Chapter

Alien Bodies, Everyday People, and Hollow Spaces

Elizabeth M. Brumfiel and Lisa Overholtzer

in Mesoamerican Figurines

Published by University Press of Florida

Published in print June 2009 | ISBN: 9780813033303
Published online September 2011 | e-ISBN: 9780813039350 | DOI: http://dx.doi.org/10.5744/florida/9780813033303.003.0011
Alien Bodies, Everyday People, and Hollow Spaces

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Several figurine forms—figurine heads, human “mud men,” flat-backed figurines, hand-molded figures attached to braziers, rattle-figurines, animal heads and feet attached to jars, and heads attached to flutes—have been found at Xaltocan, a Postclassic site found in the Basin of Mexico. Although these figurines may account for various genres because of their different functions and forms, they are taken together as a single homogeneous artifact category. While Xaltocan's figurines are not recognized in the context of practical use, and as the figurines are often broken, recent thinking regarding embodiment, especially thoughts about how bodily experiences and sensations constitute identity, may aid in our understanding of the artifacts. This chapter argues that Xaltocan people utilized different types of figurines to present the body in various contrasts, and the chapter further looks into how these contrasts represent different aspects of social identity.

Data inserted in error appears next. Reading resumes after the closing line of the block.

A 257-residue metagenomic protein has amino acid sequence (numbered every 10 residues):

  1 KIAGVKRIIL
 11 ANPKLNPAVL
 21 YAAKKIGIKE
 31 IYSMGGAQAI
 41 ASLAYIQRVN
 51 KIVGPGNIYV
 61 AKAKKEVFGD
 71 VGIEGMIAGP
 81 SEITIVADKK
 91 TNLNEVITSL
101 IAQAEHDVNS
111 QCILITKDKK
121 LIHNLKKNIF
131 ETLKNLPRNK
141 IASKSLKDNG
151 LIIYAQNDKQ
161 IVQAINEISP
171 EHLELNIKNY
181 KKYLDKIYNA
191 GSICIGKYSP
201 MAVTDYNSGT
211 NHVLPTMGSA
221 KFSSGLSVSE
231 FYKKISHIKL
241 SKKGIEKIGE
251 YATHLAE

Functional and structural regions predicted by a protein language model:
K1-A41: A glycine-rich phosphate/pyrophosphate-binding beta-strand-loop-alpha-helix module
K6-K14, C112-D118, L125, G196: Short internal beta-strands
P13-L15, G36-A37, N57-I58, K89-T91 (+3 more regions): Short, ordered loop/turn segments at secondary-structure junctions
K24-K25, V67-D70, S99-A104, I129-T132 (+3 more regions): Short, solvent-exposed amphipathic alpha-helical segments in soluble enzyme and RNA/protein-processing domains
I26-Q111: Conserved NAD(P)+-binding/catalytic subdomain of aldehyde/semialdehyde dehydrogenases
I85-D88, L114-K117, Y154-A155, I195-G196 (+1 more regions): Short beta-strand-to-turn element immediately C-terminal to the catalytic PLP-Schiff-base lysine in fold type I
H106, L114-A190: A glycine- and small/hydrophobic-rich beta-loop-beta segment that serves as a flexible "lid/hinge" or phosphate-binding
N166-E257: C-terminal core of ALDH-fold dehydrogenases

Keywords: Xaltocan; figurine heads; mud men; flat-backed figurines; social identity; embodiment

Chapter.  8463 words.  Illustrated.

Subjects: Prehistoric Archaeology

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